Frequently Asked Questions

1 in 26 people will have epilepsy in their lifetime making it is the fourth most common neurological disorder in the world. Epilepsy is diagnosed when someone has 2 or more unprovoked seizures.

Seizures are sudden surges of uncontrolled electrical activity in the brain that disrupt the way messages are sent between brain cells. There are many different types of seizures. It is important to understand what type of seizure someone is having as it may change the type of medication your doctor may prescribe. You can learn more about the different types of seizures here.

SCN8A epilepsy is a a rare syndrome that often manifests in difficult to treat epilepsy beginning in early life and significantly impacting development and quality of life. We are learning that there are many different forms of SCN8A that lead to different kinds of seizures, levels of development and response to medications. You can learn much more about the different forms of SCN8A on our About SCN8A page.

While we have about 600 cases in our Registry and analysis study, we estimate that over 700 people have been diagnosed with SCN8A globally. Roughly one in every 60,000 people are estimated to have a disease-causing SCN8A mutation, so there are many more people out there than have yet to be diagnosed.

There is a wide spectrum of how people with SCN8A are affected, but there are 5 distinct subgroups: No epilepsy, behavioral or movement disorders; benign familial epilepsy; mild developmental and epileptic encephalopathy (DEE); moderate DEE; and severe DEE. People who fall in the more severe categories are more likely to have seizures, limited mobility, and sleep difficulties. For people who don’t have seizures, they may be more likely to have delayed development of speech, movement, and overall brain function. You can learn more on on our About SCN8A page.

There is currently no cure for SCN8A but there are many research efforts to learn more about SCN8A and several clinical trials underway.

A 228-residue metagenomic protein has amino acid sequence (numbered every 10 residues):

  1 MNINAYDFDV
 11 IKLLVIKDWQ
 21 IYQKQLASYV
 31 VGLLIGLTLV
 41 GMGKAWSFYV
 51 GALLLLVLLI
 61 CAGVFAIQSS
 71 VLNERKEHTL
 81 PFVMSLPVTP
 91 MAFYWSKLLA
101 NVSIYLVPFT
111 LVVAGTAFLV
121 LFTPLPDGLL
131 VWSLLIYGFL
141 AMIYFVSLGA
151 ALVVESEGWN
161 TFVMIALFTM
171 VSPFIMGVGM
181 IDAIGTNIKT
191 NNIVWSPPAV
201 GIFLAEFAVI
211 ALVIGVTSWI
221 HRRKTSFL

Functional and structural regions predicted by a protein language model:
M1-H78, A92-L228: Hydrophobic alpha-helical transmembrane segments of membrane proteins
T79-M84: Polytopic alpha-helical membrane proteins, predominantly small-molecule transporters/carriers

The International SCN8A Alliance is working with urgency to advance efforts to find a cure by working collaboratively with global SCN8A partner organizations, researchers, clinicians and pharmaceutical companies.

As of right now, there are no medications targeting SCN8A specifically. That means that those diagnosed with SCN8A are treated with seizure medications that are considered more general or for specific seizure symptoms or types (i.e. focal seizure, tonic-clonic – formerly called grand mal seizure, or tonic seizure).

How SCN8A is treated should depend on the kind of SCN8A someone is diagnosed with, functionally. There are both gain-of-function and loss-of-function variants, each of which have different kinds of anti seizure meds that help control the seizures.

In general, those with gain-of-function variants will have better results with sodium-channel blockers as these help stem the flow of excess sodium into the neurons. And in general, those with loss-of-function variants do poorly on sodium channel blockers as the flow of sodium into the neurons is already too low. They tend to do better with medications that treat the specific seizures they are having, such as ethosuximide for absence seizures.

To learn more about these, please reference the illustrations and information available on our What is SCN8A? page.

Because SCN8A syndrome is caused by changes in the genetic code, diagnosis of SCN8A requires genetic testing.

SCN8A is primarily caused by a de novo mutation, meaning that the changes to this gene happen randomly. However, there are some cases of SCN8A that has been inherited from a parent with SCN8A. We are still learning more about these cases and hope to better document and learn from them.

In a 2018 paper submitted by SCN8A researchers Elena Gardella, Katrine Johannesen, Katherine Howell, and Douglas Smith, the mortality rate observed was 4.8% . Of 185 SCN8A patients that were followed, 9 died. Sudden Unexpected Death in Epilepsy (SUDEP) occurred in 3 of these patients. We are still working to understand the overall risks associated with SCN8A but encourage all families to discuss prognosis and SUDEP with their doctors. You can learn more about SUDEP at our partner project, DEE-P Connections.

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